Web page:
I believe plants and their places possess profound intelligence—their genius (or genius loci) is so deep it exceeds our own cognitive capacities. They are smarter than us; we just haven’t been smart enough to realise this.
For me, as a poet, getting close to the elemental intelligentsia of the South-West occurs through different means: through sense contact, sustained interaction with time and the seasons, historical reading, scientific knowledge, talking with local people, observing ordinary events, and participating in cultural gatherings such as wildflower festivals. For me, there is an ideal of liberation at work. Plants have been scientifically over-articulated (and in some respects quarantined) since Carl Linnaeus (1707-1778) devised binomial nomenclature (i.e. genus and species designations). But science is only one lens for elucidating the mysteries of nature. And I use ‘nature’ deliberately: after courting alternative terms for years, all others fail me.
Is there something that draws all the poems in Performance Poets together? Is there a common theme or feeling?
Many of my poems in Performance Poets are altogether focused on South-West plants. The poetry is underpinned by an ecopoetics (or, more specifically, a plant poetics), involving my need to derive meaning in a new (to me) place through its flora. In 2008, I came to Western Australia on a whim and have been here ever since (of course, except for my trip to Thailand alluded to earlier!). The plants have been big-hearted and knowledgeable guides. I do not intend to speak for them or on their behalf, but rather to inculcate my writing with the particular mode of being, their spirit and deep time, and their ‘mindless mastery’, to borrow an affectionate term from plant scientist Anthony Trewavas.
The plant is the cartilage (or should I say pectin) binding together all my poems in Performance Poets. I am interested in telling the many stories of South-West flora.
For example, ‘Sheoak Reverie’ alludes to the myriad interpretations of the plant’s name: she for the sound of the wind through its needles, or in reference to conspicuous differences between male and female trees, or as a balkanisation of an Aboriginal word for an Eastern States species, or a repulsive gendered colonial-era pejorative for the supposed inferior quality of its wood in comparison to the European oak.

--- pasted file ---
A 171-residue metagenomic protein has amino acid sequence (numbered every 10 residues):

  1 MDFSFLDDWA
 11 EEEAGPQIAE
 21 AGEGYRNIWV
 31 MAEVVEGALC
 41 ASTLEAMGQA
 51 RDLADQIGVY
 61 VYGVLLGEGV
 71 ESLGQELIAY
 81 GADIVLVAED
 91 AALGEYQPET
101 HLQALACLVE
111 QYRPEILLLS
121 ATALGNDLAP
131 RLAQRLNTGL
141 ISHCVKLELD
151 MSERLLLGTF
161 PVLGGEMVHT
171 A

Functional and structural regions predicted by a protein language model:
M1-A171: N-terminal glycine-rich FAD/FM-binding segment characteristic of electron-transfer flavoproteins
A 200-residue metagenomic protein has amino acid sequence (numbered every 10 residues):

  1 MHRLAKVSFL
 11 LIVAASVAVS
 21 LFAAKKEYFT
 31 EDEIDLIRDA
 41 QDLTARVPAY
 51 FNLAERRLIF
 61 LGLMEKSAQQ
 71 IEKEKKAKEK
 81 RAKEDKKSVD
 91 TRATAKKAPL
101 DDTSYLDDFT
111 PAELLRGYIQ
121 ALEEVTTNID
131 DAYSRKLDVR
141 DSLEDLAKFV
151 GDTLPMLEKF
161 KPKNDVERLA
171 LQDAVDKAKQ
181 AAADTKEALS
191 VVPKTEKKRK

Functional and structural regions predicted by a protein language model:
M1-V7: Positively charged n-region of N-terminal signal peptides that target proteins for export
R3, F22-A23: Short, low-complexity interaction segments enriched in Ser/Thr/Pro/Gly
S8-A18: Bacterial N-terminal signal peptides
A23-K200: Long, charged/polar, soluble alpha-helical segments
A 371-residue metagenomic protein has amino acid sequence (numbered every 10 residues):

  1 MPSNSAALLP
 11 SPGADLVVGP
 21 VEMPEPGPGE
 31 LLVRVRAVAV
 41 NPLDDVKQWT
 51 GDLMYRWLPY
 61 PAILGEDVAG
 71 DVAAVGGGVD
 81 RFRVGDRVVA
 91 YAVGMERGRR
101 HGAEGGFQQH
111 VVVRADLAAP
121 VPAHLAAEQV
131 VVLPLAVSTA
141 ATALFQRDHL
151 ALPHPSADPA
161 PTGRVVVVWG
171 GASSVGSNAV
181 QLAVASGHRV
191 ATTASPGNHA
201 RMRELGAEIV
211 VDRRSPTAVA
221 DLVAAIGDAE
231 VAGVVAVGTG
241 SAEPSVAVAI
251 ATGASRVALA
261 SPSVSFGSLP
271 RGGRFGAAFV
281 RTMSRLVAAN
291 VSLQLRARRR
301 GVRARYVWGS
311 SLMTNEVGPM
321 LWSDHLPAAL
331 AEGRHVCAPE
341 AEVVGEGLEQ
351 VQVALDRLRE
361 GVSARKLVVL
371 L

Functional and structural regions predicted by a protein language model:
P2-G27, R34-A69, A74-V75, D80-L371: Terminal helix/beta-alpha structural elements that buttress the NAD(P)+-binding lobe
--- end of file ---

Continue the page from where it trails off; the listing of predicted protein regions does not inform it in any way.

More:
Another common theme is multisensory engagement with plants. ‘Sunday Zamia Swagger’ is an attempt to know the zamia palm (Macrozamia riedlei) through walking with my feet, smelling with my nostrils and listening with my tympanum. The poem also alludes to the many stories in circulation during the colonial era about settlers and explorers being neurologically (and digestively) affected after eating untreated zamia fruits (and hence the swagger of the poem). Toxic when eaten in their raw state, the fruits yield an exceptionally nutritious and sustaining flour when leached of their poisons, fermented, dried and ground, as Nyoongar people have been doing for over 50,000 years.
The general feelings I wish to evoke are awe and respect. I believe this is most palpable in the final poem of the series: ‘Inside a Jarrah Tree, a Black Tunnel Reaching Skyward’. Here I imagine the burnt out tree as a body. The awe for the tree and the forces that shaped it into its present form ends abruptly in a note of utter respect: ‘I would not stand here forever’ (for even a figurative forever). It would be too overwhelming to do so. Some places are not meant for lingering.
Writer’s Edit would like to thank Fremantle Press for their support, and John Charles Ryan for his insights and time. To read (and listen to) Ryan’s work, purchase Fremantle Poets 3: Performance Poets.
You can also read our previous interview with Kevin Gillam, featured in Fremantle Poets 2: Two Poets.